So today we had Charlie's second annual Really Big Powwow and man was that a kick in the teeth. Or a punch in the gut. I'll let you decide.
I cleaned for almost two hours before everybody got here. I generally live in a state of filth, but things seemed especially bad, and there were two extra people coming--Charlie's case manager and the evaluator. I wouldn't want them thinking I live in complete squalor, so I scrubbed counter tops and vacuumed and folded laundry in a desperate attempt to make my house look a little more presentable. I think I did OK.
So every single one of Charlie's therapists came to the meeting--that's four therapists, the evaluator, and the case manager. I don't actually have enough room for all those people, but we made it work.
The report was passed out and Charlie is severely behind in everything except social/emotional. Wow, that was a blow. I mean, I know we're behind, but seeing it there in black and white: severely behind over and over again--depressing. Later that day I was telling Charlie's Feldenkrais practitioner about it and she asked, "well, how's he doing compared with a year ago or six months ago?" and I really think that that's the problem with the whole thing. They don't know. They can't tell you if he's improving or not. You can't assess the efficacy of your techniques either. He was behind before and he's behind again--at least part of your brain wonders if the hours of therapy and travel and research are worth it or are you just spinning your wheels. If I could change one thing about Early Intervention, it would be that--I'd like some measure of whether or not he's improved in addition to information on how he compares to other children.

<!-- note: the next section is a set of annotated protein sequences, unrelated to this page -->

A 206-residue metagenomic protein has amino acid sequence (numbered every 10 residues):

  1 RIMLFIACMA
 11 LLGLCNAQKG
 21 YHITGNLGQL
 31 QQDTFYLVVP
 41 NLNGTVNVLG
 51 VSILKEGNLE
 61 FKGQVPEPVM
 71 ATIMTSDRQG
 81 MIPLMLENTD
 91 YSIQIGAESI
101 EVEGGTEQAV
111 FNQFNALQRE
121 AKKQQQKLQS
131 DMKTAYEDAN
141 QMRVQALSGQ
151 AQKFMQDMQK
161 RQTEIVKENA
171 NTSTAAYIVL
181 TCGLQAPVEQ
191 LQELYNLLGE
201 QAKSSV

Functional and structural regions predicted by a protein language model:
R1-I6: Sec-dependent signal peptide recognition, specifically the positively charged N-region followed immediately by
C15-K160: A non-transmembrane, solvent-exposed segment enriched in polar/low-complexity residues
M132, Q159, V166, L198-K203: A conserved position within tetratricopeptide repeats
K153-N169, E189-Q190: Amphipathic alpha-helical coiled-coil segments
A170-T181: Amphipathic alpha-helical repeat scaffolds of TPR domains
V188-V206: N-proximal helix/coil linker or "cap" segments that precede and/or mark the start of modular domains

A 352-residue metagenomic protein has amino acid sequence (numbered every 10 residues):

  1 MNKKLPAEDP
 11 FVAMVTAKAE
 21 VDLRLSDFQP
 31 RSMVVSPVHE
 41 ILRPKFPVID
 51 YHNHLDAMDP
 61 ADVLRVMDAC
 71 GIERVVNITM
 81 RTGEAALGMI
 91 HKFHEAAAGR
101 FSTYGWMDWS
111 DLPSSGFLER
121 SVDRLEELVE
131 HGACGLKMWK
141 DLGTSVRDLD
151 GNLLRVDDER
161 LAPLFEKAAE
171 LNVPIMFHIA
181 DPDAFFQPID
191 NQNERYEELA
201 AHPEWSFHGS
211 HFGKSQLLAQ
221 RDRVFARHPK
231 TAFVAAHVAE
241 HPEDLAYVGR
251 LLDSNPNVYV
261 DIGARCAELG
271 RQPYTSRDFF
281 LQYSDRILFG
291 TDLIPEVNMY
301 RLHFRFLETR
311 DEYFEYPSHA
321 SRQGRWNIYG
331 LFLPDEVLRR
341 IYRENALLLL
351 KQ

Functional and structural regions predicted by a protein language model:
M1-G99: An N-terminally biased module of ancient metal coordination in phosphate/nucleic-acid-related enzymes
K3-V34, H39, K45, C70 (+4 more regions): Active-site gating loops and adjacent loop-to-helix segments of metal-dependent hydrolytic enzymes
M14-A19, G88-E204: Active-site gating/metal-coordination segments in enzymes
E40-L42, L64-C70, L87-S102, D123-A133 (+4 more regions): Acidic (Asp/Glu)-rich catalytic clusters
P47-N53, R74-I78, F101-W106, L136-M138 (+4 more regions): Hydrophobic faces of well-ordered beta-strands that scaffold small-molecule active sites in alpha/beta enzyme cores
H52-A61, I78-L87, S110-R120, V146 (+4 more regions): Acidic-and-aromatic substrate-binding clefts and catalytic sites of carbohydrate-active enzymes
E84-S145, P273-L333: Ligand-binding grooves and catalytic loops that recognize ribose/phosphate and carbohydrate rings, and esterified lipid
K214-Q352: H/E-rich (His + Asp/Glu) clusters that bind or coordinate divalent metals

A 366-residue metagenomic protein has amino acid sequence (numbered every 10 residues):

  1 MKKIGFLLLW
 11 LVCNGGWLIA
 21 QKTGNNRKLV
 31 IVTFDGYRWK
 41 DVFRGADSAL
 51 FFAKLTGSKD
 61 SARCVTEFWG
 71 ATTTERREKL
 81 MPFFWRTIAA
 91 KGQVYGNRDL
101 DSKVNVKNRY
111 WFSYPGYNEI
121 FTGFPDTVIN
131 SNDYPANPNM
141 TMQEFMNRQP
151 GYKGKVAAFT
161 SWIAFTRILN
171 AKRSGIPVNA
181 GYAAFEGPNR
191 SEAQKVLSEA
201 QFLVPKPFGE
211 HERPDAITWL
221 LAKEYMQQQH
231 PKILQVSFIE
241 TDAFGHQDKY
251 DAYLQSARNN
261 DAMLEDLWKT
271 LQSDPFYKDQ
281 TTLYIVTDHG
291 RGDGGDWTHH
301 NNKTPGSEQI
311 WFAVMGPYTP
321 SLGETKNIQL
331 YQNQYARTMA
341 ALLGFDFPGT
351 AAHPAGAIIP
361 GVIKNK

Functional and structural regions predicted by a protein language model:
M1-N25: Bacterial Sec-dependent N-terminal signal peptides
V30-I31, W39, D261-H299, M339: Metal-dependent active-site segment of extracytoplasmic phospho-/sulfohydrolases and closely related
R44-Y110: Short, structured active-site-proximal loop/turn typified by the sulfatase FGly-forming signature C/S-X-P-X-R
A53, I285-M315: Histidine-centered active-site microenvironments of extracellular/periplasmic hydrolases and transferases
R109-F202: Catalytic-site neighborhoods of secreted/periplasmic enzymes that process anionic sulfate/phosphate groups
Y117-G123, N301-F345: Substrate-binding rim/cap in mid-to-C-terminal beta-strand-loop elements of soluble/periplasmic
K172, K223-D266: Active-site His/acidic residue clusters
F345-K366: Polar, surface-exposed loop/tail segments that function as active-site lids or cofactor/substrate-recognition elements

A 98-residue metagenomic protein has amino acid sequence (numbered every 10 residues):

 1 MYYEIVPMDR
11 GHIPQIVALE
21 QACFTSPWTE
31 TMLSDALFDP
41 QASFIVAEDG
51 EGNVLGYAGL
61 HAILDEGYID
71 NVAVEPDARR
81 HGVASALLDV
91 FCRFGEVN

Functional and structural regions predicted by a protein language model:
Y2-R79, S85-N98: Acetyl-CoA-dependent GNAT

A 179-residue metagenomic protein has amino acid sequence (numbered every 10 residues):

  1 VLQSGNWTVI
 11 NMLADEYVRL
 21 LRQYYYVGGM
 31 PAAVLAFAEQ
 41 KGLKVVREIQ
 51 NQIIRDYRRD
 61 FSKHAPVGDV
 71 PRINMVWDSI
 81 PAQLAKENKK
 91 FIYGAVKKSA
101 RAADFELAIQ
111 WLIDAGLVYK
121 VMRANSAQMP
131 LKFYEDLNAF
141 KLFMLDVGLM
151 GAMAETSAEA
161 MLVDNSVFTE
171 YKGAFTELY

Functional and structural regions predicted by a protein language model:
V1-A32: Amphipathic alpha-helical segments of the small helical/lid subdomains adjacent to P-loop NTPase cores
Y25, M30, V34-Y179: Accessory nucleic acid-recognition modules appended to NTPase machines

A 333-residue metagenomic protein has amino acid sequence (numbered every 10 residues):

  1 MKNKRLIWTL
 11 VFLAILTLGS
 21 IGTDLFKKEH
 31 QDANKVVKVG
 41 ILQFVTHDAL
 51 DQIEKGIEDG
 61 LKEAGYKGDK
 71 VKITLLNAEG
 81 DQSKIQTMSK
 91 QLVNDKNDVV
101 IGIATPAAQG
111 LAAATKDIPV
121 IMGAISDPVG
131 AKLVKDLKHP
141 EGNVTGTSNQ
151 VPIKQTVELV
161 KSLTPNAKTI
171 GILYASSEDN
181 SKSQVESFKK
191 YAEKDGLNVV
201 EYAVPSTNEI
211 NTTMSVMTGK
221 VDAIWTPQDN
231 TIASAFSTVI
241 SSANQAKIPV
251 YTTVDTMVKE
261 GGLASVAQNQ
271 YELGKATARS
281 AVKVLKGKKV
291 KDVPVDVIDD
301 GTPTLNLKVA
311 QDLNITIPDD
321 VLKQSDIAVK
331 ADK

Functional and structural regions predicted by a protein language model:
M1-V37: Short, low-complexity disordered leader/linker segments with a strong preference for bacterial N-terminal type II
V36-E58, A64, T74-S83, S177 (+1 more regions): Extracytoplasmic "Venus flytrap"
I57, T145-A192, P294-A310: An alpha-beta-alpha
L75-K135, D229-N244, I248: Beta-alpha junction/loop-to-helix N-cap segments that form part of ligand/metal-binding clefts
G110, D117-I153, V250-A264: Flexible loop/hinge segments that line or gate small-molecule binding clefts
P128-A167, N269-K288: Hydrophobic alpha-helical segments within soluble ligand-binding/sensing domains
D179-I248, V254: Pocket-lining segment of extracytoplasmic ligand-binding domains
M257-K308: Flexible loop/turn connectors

But I'm a big girl. I have this blog where I recount progress. I have videos and pictures. I know that Charlie is improving--these evals are just hard.
And then, after skimming over that fact that my kid is a disaster area, they come to the big discussion: equipment.
Quickly, two major points come up--transportation and sitting. Transportation is taken care of pretty quickly. We're buying a high end regular stroller to get us through the next few years. Charlie is tiny, and can ride in any stroller pretty well, so I see no need to waste insurance company good-will on an adaptive stroller at this point. We're holding out for the big kahuna--some type of power wheelchair.
But then suddenly, and without warning, they throw a dirty bomb in my lap. Charlie's OT and instructor really want him to have a better seating situation. They want complete torso support and a large tray so he can work on things like coloring, puzzles, and eating with a spoon. They want to spend less time holding him up and more time working on new things. I think this is a great idea, but the idea of equipment is fraught with issues. First, no one knows exactly what we want. They know they want something, but overall I'd say that knowledge of equipment is pretty limited in my area. Second, equipment is expensive, so you don't want to buy something that's not a good fit.
This one offers a tray attachment, but it looks huge.
This one doesn't have a tray but can be put on a regular seat at a table.